Degree Name

MS in Fire Protection Engineering


College of Engineering


Frederick Mowrer and Christopher Pascual


The report evaluates the fire protection features of a K-12 classroom building (Bldg. B) in San Bernardino County, California. Bldg. B is a two-story Type V-A light timber frame construction. At the time of this report’s composition, Bldg. B is undergoing modernization construction. The fire protection analysis of this building consists of prescriptive and performance portions.

The prescriptive analysis verifies the compliance of building egress, passive, and active protection features with the 2019 edition of California Codes of Regulations Title 24 (Title 24) and Title 24-adopted National Fire Protection Association (NFPA) standards. The analysis comprises of four sections: egress, structural analysis, fire alarm design, and sprinkler system analysis. The egress section describes the occupancy classifications and assesses the occupant loads, the required width for exits and exit access doorways, the number of available fire escapes, exit separation distance, and interior finishes. The structural analysis section focuses on the modernization expansion area increase, the building elements’ fire-resistance rating, and fire separation requirements. The fire alarm section surveys the location of alarm devices, determines the spacing requirements, identifies active smoke control in place, and diagnoses the secondary power supply. The sprinkler system analysis section checks the fire suppression device coverage and the required hydraulic pressure for the chosen remote design areas. Overall, the fire protection features in Bldg. B follow the prescriptive codes of regulation in effect at the time of modernization design, and implicit safety is accomplished.

The performance-based analysis gauges the effectiveness of prescriptive active fire protection systems in providing explicit safety to occupants in Bldg. B using three design fires. Locations of these fires are selected based on potential life safety impacts. The heat release rates of the design fires reference fuel load data from SFPE Handbook and Nuclear Regulatory Commission (NUREG) literature.

To achieve explicit safety, the available safe egress time (ASET) for a design fire must exceed the required safe egress time (RSET).

Before ASET is estimated, a set of tenability criteria on visibility, toxicity, radiant heat exposure, and flashover has to be established. The exceedance of any one tenability criterion signifies the expiration of ASET. Computational fire dynamics is used to find the ASET of a design fire.

RSET is based on egress component width, space density, occupant familiarity with the building, and population size. Using hydraulic flow model, NIST Egress Estimator, and Thunderhead Engineering’s Pathfinder software, the full-evacuation time for the entire building is predicted to be 4.87 minutes. RSET is then further refined for individual design fire scenario.

The first design fire (DF-1) is on the first-floor Flex Studio 2 137. Flex Studio 2 137 and the adjacent Flex Studio 1 136 are significant exit access areas where occupants of nearby classrooms and north wing 2nd-floor occupants must go through to reach building exits. If egress is disabled for the area, occupants in nearby spaces would be trapped. Using hydraulic flow model and Pathfinder, RSET for DF-1 is calculated to be 2.81 minutes. DF-1 is then put into Pyrosim to estimate ASET. After analyzing simulation results, DF-1 ASET is found to be visibility driven, as incapacitation, radiant heat exposure adverse outcome, and flashover are unlikely. When significant sub-4m visibility pockets appear along the wall around 3.14 minutes, visibility tenability expires for DF-1. As such, for DF-1, ASET (3.14 minutes) is greater than RSET (2.81 minutes); explicit safety is achievable. Another ASET vs RSET analysis is performed for the 2nd-floor because smoke may travel through the now unenclosed Stair B unimpeded and impair egress. Pyrosim predicts the visibility would remain above 30 meters during RSET. As such, ASET is also greater than RSET for the 2nd-floor spaces above DF-1.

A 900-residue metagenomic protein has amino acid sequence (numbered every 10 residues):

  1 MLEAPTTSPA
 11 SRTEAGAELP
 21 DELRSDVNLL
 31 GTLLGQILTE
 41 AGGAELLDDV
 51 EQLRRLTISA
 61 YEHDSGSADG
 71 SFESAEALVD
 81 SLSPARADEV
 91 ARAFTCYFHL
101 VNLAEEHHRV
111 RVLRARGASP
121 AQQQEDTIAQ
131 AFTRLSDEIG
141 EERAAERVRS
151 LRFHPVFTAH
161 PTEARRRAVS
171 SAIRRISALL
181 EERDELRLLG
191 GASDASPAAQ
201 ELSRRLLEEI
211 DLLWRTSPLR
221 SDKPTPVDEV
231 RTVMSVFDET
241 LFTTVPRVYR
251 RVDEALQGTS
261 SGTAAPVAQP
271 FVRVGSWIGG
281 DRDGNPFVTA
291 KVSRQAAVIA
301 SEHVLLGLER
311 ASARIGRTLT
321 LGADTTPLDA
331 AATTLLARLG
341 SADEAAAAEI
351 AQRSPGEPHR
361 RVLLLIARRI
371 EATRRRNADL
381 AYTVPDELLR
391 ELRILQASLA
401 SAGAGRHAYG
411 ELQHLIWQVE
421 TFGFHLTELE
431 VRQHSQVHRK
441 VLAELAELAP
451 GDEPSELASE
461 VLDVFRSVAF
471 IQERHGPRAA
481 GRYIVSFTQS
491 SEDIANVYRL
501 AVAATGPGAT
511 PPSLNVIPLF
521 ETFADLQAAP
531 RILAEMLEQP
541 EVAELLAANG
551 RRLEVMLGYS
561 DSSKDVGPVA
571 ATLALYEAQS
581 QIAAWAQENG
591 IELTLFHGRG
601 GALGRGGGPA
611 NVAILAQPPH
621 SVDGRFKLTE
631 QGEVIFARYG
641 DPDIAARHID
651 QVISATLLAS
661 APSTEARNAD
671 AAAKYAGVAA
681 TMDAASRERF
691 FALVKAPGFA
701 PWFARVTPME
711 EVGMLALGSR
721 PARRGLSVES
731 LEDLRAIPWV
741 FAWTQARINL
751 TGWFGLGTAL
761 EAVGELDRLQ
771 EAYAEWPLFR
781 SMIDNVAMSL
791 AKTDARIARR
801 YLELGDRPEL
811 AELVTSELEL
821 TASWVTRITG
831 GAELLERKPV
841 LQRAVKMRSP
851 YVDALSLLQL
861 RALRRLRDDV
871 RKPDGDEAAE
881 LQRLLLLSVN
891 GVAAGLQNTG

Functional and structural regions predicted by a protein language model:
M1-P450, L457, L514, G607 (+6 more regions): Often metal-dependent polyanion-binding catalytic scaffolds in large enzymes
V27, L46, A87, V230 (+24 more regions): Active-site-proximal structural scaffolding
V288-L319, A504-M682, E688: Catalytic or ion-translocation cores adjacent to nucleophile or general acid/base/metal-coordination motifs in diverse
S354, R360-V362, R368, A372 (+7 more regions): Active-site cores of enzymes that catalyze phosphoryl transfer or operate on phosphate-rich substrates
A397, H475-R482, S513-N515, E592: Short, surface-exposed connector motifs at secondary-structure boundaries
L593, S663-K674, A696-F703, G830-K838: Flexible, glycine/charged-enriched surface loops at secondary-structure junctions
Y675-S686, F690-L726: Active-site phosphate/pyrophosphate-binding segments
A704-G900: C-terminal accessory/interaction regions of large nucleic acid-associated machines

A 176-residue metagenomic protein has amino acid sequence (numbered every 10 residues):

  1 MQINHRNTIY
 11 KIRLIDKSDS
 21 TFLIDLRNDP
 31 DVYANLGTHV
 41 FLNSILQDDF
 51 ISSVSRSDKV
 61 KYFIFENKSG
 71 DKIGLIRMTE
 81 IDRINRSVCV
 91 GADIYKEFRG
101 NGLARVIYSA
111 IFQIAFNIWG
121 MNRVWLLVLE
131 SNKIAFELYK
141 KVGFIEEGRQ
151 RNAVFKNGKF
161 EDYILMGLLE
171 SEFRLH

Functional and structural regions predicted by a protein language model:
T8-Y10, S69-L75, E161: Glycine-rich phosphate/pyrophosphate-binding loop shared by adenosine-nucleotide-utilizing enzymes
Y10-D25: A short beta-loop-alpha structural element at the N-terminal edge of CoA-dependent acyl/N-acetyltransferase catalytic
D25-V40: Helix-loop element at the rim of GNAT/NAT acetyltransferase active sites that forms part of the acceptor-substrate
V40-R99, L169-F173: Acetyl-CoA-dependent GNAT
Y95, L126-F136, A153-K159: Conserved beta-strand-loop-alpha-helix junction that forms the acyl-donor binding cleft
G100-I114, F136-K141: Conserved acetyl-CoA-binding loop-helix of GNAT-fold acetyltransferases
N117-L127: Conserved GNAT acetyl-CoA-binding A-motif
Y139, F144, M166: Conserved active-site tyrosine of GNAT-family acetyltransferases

The second fire (DF-2) is in the library reading area. An ASET vs RSET comparison is done, and occupants would be able to escape in time through the available exits. The concerns then become property damage mitigation and life safety in adjacent spaces. Using Pyrosim, the sprinkler system is predicted to activate at 61 seconds, keeping the HRR at 400 kW. With the activation of automatic fire sprinklers, the risks of flashover and property damage are low.

The third fire (DF-3) is in the first-floor electrical room near the elevator shaft and a main building exit. The concern is a possible flashover. A two-zone model is constructed in CFAST which predicts that the sprinkler system would activate 45 seconds and freeze the HRR at 130 kW, far below the lowest predicted flashover HRR of 1053 kW. Therefore, flashover is not expected and DF-3’s impact on adjacent space egress is minimal.

The results of performance analysis are favorable. Explicit safety is attainable with functional active fire protection systems.

Yip Cal Poly FPE Presentation_RYip_rev3.pdf (26847 kB)
Final Presentation


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